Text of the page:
We Were Promised Jetpacks // Live // XOYO // 12.10.11
There is an extreme overabundance of slightly above average music out there. Lots of bands that are pretty OK. Bundles of inoffensive, hard to dislike, well rehearsed stuff. These are the groups who you nod along to on the radio, see supporting other bands, or stumble across online. You give a brief murmur of approval, and then promptly forget them. It really is very obvious, but to excite people, you need to be different. I’m just saying. Preamble over.
Wednesday night’s show at XOYO was sold out, packed with sweaty bodies eager to see the Scottish four-piece We Were Promised Jetpacks. I’d heard several of their tracks online before, including recent single ‘Medicine’ (you can read NEN’s review of that here) but I had no knowledge or preconception of their live show. Their set blasted into life with a staccato, almost military sounding instrumental introduction, before they launched, somewhat underwhelmingly I thought, into the first few songs. Yes, the guitars and drums were very loud, choruses anthemic and vocals strong, but so far it was all very much par for the course.
But during the second or third song, something happened which caused a glimmer of passion to shine through the otherwise uniform prediction and non-personality of their stage presence. Someone in the crowd got a little over excited, bless them, and their beer ended up flying all over the audience, with quite a big splash of it dampening the singer. Initially he took it with a grin and carried on, but within seconds decided this was the wrong way to react, and instead said something that sounded like "puck off, runt" (I may have misheard, the guitars and drums were so loud you see). This was said in a very aggressive manner, and for the rest of the song a palpable tension pervaded the room. Despite the thuggish response, the net result made for hugely increased energy and a much improved performance.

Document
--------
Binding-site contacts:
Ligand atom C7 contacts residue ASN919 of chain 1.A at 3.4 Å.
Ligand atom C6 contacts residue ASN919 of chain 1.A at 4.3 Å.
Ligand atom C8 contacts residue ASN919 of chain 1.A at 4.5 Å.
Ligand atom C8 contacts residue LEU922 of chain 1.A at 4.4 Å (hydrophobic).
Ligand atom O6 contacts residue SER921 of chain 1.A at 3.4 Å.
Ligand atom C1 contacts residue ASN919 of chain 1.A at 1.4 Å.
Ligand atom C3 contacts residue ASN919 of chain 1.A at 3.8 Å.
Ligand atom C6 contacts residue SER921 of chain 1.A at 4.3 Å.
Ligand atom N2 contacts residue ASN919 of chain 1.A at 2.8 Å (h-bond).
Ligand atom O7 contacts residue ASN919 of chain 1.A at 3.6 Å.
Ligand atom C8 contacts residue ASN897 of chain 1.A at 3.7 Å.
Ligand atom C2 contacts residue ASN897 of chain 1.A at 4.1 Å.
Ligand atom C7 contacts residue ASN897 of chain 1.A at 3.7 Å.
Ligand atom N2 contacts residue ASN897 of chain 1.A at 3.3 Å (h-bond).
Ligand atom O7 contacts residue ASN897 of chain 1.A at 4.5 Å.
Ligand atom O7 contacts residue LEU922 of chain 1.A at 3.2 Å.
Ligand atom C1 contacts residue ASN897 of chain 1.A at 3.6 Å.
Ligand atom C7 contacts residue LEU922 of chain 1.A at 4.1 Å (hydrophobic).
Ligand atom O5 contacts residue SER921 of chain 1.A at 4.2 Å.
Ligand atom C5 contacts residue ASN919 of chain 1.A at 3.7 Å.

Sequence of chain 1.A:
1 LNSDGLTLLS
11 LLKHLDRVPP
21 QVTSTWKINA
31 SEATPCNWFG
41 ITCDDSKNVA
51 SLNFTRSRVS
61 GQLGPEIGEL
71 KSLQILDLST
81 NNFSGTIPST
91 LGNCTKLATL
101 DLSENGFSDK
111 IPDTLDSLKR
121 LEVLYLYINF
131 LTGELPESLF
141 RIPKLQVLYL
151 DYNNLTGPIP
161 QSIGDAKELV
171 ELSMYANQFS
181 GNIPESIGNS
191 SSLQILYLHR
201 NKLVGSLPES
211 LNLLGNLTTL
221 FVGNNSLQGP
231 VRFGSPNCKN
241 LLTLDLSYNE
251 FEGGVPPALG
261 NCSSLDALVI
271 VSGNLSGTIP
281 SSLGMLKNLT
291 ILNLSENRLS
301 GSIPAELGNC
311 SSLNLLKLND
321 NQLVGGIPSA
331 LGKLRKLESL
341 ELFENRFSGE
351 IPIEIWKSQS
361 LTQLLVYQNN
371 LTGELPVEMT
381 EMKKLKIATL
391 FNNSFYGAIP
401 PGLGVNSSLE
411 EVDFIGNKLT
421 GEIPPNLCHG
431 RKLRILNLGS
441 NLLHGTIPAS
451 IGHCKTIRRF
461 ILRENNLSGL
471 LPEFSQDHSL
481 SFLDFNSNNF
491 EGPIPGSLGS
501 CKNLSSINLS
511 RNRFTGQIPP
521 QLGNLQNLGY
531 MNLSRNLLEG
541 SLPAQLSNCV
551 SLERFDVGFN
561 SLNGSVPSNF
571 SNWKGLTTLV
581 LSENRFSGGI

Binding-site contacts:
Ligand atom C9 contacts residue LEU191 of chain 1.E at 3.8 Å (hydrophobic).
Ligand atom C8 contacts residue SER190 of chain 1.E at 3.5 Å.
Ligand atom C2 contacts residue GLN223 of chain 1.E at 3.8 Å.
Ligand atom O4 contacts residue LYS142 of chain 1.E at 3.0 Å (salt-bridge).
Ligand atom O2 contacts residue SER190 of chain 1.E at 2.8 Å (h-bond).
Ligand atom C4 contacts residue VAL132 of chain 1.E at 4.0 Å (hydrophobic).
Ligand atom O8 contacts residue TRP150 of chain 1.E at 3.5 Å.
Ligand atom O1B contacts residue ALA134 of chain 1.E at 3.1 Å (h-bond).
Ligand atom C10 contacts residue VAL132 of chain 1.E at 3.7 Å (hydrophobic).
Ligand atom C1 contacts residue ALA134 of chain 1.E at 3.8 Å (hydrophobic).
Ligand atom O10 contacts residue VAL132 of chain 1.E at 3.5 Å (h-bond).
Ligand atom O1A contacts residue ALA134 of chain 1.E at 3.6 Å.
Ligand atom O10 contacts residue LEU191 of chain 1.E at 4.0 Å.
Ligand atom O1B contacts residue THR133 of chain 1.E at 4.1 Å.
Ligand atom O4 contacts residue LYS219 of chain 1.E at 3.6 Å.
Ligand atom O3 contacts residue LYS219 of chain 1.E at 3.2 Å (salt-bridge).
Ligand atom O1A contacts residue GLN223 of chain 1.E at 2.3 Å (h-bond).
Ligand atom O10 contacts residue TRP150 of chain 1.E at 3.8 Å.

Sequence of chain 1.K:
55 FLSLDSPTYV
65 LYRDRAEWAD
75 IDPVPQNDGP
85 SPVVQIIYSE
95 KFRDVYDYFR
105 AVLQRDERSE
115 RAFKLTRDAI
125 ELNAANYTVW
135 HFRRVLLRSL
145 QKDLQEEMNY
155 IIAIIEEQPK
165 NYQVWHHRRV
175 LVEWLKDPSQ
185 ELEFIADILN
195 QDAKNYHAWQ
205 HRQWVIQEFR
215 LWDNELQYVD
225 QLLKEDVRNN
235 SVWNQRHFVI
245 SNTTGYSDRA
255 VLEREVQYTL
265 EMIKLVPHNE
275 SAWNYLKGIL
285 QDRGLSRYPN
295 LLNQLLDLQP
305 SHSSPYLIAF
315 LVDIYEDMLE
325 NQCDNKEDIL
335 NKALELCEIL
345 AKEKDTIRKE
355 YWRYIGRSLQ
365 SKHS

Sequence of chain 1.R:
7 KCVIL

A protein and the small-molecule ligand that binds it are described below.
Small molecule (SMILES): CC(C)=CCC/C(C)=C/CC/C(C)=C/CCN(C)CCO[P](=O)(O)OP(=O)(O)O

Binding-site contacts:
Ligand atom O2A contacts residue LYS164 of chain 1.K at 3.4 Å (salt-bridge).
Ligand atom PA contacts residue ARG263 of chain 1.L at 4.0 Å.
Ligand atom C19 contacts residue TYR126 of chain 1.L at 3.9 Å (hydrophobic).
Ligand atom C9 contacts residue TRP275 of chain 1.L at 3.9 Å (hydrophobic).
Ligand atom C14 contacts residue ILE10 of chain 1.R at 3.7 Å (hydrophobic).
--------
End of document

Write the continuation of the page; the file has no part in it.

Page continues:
But of course it couldn’t last forever, and after a few minutes of refreshing revitalisation, WWPJ reverted back to their workaday stagecraft. They looked bored, frankly. Yet they definitely have a strong fan-base, as the majority of the audience were rapt, ushering in each new song with loud hollers and singing along to reprises with heart and vigour.
Maybe I’m being too critical – there was nothing to dislike about WWPJ, but nothing to really love either. Tonight, they epitomised the kind of band mentioned in my preamble. If the only way to invigorate their performance was to douse the singer in beer, then perhaps more of us should have been a little more ejaculatory with our pints. Just a thought.
By Greg Harradine